What work survives us? And what would survive us if we were able to decide? Taking Sappho’s fragments as a starting point, and playing on the arguably arbitrary nature of the archive – who is gifted posterity, how is an oeuvre shaped, and why – FLOURISHED brings together imagined memorials from a poets’ workings.

Cryptic and scattered, imagined and real, these indelible fragments of poems show the cycle of what it
means to be remembered by their permanent presence here on site.
Deciding their own destruction / memorialisation as an act of performed posterity, the fragments by Sophie Collins and Sam Riviere line these walls as a comment on how we chose to preserve our output and the spaces we inhabit.

Sophie Collins & Sam Riviere live and work in Edinburgh.

Kindly supported by Southside Waterjet


Richard Wentworth’s Agora is a painted abstract design that covers the entire floor area of the car park roof, incorporating some of the walls.

Painted in aluminium rich paint, it reflects the changing weather conditions the roof is exposed to, unifying and activating the spectacular roof space through the summer months.

With Agora Richard Wentworth has pursued his interest in how spatial conditions interact with social reality. The title, designating an open assembly space in Ancient Greek, also shares an etymological root with ‘gregarious’, highlighting the work’s ambition to bring the space to life for the many visitors who experience it during the summer.

Richard Wentworth lives and works in London.

Kindly supported by Johnstone’s Trade


Richard Wentworth has played a leading role in New British Sculpture since the end of the 1970s. His work, encircling the notion of objects and their use as part of our day-to-day experiences, has altered the traditional definition of sculpture as well as photography. By transforming and manipulating industrial and/or found objects into works of art, Wentworth subverts their original function and extends our understanding of them by breaking the conventional system of classification. The sculptural arrangements play with the notion of ready-made and juxtaposition of objects that bear no relation to each other. Whereas in photography, as in the ongoing series Making Do and Getting By, Wentworth documents the everyday, paying attention to objects, occasional and involuntary geometries as well as uncanny situations that often go unnoticed.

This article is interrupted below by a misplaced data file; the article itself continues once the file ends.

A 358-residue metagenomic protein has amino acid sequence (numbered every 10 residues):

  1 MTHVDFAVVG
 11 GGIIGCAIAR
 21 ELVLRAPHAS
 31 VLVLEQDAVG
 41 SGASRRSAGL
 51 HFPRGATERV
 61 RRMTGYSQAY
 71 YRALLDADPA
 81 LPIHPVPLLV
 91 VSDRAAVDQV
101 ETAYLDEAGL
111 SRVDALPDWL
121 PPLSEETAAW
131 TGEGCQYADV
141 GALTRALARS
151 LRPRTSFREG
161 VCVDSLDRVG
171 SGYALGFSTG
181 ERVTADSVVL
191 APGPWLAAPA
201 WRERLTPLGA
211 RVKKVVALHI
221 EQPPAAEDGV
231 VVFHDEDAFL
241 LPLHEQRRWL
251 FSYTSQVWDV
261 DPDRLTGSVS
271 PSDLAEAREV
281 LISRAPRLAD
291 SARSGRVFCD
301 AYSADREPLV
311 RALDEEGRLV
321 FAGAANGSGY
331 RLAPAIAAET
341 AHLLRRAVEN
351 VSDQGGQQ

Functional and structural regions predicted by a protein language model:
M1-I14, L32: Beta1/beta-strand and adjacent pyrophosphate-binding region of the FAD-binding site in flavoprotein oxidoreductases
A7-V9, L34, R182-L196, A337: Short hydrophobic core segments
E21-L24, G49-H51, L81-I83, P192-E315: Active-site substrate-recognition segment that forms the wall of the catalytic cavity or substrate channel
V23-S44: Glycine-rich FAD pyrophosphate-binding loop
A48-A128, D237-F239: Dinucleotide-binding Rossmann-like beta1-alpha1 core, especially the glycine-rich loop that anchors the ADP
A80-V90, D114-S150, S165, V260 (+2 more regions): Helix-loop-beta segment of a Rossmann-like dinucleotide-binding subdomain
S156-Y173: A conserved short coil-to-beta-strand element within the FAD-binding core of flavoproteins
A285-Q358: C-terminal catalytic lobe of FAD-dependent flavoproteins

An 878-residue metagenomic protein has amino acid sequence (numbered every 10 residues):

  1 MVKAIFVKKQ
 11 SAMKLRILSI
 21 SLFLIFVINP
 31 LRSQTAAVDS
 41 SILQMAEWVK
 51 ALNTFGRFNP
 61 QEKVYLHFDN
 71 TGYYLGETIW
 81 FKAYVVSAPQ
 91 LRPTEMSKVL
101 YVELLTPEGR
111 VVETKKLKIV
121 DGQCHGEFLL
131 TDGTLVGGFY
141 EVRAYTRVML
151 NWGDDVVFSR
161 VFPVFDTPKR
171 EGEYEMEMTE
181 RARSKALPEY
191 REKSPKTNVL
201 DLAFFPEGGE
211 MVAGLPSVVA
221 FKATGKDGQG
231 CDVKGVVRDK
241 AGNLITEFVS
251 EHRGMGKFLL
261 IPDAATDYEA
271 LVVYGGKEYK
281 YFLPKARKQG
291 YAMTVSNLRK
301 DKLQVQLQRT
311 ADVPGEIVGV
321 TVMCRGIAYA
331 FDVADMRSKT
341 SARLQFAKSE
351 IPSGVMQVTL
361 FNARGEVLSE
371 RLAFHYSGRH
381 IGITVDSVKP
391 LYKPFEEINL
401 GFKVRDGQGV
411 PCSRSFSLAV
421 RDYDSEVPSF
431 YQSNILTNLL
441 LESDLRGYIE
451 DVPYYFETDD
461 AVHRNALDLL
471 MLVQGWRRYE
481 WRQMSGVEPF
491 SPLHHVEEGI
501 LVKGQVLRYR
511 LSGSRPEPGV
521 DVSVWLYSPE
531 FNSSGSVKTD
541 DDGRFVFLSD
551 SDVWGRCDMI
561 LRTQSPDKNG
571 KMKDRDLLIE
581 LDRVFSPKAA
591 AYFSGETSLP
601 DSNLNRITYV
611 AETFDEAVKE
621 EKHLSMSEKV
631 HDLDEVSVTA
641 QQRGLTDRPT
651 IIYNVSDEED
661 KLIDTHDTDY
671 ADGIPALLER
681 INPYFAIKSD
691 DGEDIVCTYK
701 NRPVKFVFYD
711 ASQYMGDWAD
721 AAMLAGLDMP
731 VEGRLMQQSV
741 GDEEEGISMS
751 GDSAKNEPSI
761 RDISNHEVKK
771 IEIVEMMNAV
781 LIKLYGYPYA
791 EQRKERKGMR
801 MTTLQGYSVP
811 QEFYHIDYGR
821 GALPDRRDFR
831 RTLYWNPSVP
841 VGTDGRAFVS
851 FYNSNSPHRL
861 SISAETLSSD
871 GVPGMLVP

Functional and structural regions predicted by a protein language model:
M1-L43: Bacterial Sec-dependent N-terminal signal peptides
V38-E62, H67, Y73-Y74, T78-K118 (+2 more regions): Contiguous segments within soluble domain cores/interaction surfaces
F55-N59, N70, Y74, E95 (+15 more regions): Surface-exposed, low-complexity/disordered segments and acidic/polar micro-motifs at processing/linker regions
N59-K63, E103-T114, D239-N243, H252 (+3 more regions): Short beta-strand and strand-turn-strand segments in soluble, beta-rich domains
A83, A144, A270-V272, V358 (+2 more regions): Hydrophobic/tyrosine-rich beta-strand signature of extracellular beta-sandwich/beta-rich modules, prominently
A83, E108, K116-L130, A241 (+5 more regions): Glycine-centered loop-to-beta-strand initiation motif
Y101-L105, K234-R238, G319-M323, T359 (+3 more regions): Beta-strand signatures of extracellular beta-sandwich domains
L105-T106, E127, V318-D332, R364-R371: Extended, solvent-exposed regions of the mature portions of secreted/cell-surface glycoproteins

Richard Wentworth (b. 1947) lives and works in London. Major solo presentations include Black Maria with Gruppe, Kings Cross (2013), Whitechapel Gallery (2010); 52nd Venice Biennale (2009); Tate Liverpool (2005); Artangel (2002); Bonner Kunstverein (1998); Stedelijk Museum (1994); Serpentine Gallery (1993).

About the Derek Jarman Garden

The artist and film-maker Derek Jarman (1942-1994) left behind an extraordinary legacy. Perched on the wild, dynamic landscape of the beach at Dungeness in Kent this artist’s beloved home Prospect Cottage is surrounded by a marvellous garden. Often portrayed in books and film, the garden has since come to be recognised as a spectacular art work.